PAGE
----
Atlantic Group Development LLC, of Lunenburg, controlled by Scott J. Peacock, owns the property. A message left at his office seeking comment Friday was not returned.

Ultimate Energy Source will lease the land and sell the electricity generated there to National Grid, the company said on its website.

A voice message left at Ultimate Energy Source Friday seeking comment was not returned.

According to plans submitted to the city, Ultimate Energy Source, under the name Methuen Solar LLC, plans to build the panels in two large dense clusters on the east side of the hill, and one smaller group just off Old Ferry Road. The two large groups will have an access road around them and in between them, and the installation will be surrounded by a chain link fence with security cameras.

Regrading will be required. The plot sits to the east and below the crest of the hill.

Aerial Spectrum Energy of Burlington submitted a similar proposal in November 2011, but that project was not built. Stephen DeFeo, chairman of the Community Development Board, said concerns arose over the stability of the system used to anchor the panels into the ground, given the type of soil on the hill.

“We were very concerned that the hill would wash away,” DeFeo said.

Those plans, however, showed a similar number of panels spread out across the lot, including on a steep incline on the northwestern edge. The current plan shows the panels being clustered on a relatively flat cut on the hill, although the anchoring system appears to be the same.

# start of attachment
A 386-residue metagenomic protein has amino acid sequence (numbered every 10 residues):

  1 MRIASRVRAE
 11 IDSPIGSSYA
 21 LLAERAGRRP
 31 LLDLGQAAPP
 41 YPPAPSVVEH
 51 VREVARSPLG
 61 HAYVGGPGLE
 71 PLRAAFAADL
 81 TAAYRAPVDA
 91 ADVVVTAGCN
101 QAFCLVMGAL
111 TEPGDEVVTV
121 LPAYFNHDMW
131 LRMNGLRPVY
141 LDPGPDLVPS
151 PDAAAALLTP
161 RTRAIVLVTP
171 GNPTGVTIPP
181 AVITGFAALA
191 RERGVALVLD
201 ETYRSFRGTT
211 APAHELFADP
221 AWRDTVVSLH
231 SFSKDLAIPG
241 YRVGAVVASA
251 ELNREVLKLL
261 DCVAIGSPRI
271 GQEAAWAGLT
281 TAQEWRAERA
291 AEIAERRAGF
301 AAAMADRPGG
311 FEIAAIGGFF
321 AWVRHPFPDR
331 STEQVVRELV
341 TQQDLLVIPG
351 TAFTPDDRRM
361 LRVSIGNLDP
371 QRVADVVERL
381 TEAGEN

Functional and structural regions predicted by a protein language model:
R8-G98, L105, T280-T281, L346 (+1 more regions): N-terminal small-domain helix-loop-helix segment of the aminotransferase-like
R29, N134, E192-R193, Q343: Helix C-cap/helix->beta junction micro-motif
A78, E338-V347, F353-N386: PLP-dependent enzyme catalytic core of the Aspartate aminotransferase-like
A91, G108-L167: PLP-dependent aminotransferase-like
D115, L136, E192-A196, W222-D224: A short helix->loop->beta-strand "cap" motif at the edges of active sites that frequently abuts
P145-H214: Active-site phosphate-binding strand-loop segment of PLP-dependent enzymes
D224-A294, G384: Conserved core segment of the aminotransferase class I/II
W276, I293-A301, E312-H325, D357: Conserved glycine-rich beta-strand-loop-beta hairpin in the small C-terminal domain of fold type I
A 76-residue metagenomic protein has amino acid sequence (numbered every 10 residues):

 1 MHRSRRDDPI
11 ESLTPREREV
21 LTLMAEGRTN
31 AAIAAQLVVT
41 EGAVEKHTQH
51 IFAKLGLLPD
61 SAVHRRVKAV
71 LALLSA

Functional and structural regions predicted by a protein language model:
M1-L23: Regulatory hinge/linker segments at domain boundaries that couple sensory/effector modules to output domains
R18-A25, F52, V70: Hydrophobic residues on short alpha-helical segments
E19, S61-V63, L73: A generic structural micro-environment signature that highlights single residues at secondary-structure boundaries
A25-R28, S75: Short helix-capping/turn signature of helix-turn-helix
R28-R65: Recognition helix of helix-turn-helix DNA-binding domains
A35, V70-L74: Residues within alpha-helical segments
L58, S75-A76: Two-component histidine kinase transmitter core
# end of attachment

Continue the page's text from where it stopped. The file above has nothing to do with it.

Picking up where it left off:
Ultimate Energy Source is working on a half dozen solar projects in the United States, including the Methuen proposal, a 37-acre eight-megawatt project in Springfield, three projects in northeastern Pennsylvania and one in North Carolina.

One megawatt can power about 750 homes.

The proposed natural gas power plant in Salem, Mass., would generate 630 megawatts of electricity.

Source: http://www.eagletribune.com/latestnews/x1387867092/Company-proposes-sprawling-solar-farm

Thursday, April 17, 2014

SolarCity & Best Buy Team Up to Sell Solar in 60+ Stores

SolarCity and Best Buy announced this week that they have teamed to sell residential solar in New York, Oregon, Arizona, Hawaii, and California. There are now SolarCity kiosks in over 60 Best Buy stores.

“This is the largest consumer electronics retailer in the United States,” said SolarCity vice president Jonathan Bass. “When you come into Best Buy, at our kiosk we can look at your home on a satellite map and determine if it will be a good fit for solar.”

The deal is even being kicked off with $100 Best Buy gift card for anyone who signs up for SolarCity’s service before Earth Day, April 22.


It is part of SolarCity’s push to go mainstream. In the poll it recently conducted with Clean Edge, 62% of American homeowners said they want solar panels on their homes. SolarCity wants to help them do this. According to their brochure: